We recently spent a fascinating hour with James Gosling, godfather of Java and an eloquent supporter of open standards and common sense when it comes to mobile application development. James points out that NTT DoCoMo has let anyone drop software into the network and get paid. But North American carriers don’t appear to have taken the hint. “[They] have this attitude that their networks need to be closed. Personally, I don’t buy it. They’re being very, very short-sighted.” Mobile business developers and service planners everywhere: Don’t miss this one. [See Part-2 here]
Comments from Wireless Watch Japan Editor-in-Chief Daniel Scuka:
In Part I of a two-part series, Gosling touches on how Japan has influenced Java, how Japan’s terminals, while “astonishing,” have been less influential than the business models adopted by NTT DoCoMo, and how Japan mobile application expertise can emerge overseas.
Gosling points out that popular (if somewhat goofy) cultural-specific Japanese content — like Hello Kitty — has actually become remarkably popular in the US. Remember the Pokemon craze? This, perhaps, bodes well for the export of Japanese mobile content. In particular, this points to the expertise that Japanese developers have already gained — an expertise that mobile content, application, and services industries elsewhere have yet to fully develop. “Japanese software companies have a leg up,” he says, which will help them address “other markets of several hundred million people.”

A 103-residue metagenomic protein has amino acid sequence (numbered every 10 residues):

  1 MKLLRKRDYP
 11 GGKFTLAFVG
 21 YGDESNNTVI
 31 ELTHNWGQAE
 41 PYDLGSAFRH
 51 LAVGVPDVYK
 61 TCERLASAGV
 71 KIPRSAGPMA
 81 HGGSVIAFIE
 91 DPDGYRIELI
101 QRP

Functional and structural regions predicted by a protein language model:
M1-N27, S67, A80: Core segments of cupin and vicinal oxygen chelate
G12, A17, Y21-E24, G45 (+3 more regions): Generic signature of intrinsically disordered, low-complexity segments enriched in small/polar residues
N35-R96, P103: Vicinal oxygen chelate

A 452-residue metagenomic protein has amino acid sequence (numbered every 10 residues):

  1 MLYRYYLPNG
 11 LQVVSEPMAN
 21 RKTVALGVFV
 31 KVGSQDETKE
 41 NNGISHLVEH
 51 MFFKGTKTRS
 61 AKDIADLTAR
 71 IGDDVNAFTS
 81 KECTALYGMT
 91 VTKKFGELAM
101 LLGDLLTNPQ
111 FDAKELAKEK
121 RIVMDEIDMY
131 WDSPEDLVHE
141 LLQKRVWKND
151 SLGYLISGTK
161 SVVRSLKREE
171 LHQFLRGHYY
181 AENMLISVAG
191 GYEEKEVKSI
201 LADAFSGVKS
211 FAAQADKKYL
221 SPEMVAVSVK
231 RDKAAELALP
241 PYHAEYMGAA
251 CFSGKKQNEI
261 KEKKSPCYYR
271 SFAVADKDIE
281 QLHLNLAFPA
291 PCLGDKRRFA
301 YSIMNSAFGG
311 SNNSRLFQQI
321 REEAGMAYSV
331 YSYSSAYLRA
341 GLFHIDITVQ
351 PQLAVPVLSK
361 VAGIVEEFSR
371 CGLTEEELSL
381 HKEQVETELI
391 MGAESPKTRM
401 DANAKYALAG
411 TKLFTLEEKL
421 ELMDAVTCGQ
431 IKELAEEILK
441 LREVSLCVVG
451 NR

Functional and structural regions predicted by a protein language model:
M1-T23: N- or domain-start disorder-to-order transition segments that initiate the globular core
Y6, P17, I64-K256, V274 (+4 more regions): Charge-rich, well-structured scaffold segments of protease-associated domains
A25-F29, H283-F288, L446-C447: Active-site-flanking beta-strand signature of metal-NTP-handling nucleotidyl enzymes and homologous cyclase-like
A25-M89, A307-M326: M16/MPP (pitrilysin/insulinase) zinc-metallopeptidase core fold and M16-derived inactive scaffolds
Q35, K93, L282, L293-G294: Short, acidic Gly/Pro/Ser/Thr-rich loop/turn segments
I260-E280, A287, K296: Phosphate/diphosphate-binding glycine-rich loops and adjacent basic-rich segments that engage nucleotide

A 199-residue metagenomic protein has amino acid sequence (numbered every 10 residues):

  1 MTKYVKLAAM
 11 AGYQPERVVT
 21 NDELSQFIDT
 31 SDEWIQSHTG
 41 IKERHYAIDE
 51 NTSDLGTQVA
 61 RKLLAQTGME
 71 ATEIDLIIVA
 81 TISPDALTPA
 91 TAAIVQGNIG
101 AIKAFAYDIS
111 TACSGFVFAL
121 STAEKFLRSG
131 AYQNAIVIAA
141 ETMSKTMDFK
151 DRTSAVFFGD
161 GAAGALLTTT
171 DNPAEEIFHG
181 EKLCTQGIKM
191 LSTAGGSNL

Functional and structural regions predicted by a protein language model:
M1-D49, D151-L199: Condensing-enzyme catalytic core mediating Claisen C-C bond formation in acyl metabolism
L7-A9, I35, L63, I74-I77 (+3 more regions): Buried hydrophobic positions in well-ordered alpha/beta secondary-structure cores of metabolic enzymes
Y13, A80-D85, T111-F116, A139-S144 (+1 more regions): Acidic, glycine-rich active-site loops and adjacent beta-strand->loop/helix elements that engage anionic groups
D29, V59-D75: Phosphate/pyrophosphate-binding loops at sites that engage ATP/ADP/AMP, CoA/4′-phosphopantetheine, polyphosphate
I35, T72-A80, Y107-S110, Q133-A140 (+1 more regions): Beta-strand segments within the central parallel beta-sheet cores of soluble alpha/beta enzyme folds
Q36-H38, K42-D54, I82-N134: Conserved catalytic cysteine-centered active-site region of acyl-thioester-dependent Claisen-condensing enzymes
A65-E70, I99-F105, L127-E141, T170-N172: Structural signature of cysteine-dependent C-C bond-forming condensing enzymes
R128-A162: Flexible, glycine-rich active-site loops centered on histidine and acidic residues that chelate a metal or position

Further, Gosling admits that Java’s lack of unity — different network owners have deployed differing, incompatible flavors of Java — is just plain “annoying” and that business arguments for this approach make “little sense.” Larger markets, he says, are more robust — and developers can afford to make a lot more interesting software when market size merits the expenditure. Sun has some “small whips” to try and push compliance, but the most powerful force is probably “the developers and the customers.”
“Japanese [mobile] software companies have a leg up,” which will help them address “other markets of several hundred million people.”
Ironically, the success of “i-Appli” — NTT DoCoMo’s proprietary Java implementation — helps to prove Gosling’s point, if only because domestically DoCoMo is the largest fish in a rather large pond. By making its Java platform everyone’s Java platform (if you want to access some 15 million paying customers, that is), DoCoMo has created a huge Java ecosystem that generates a massive amount of fun, useful, and productive mobile software.
But elsewhere, it’s rare to find a market with a similar single massively dominating player, so absent the market force of a DoCoMo, it would be better for carriers outside Japan to cooperate and create Java systems that are compatible. Maybe overseas players need a little of Japan’s famous Wa?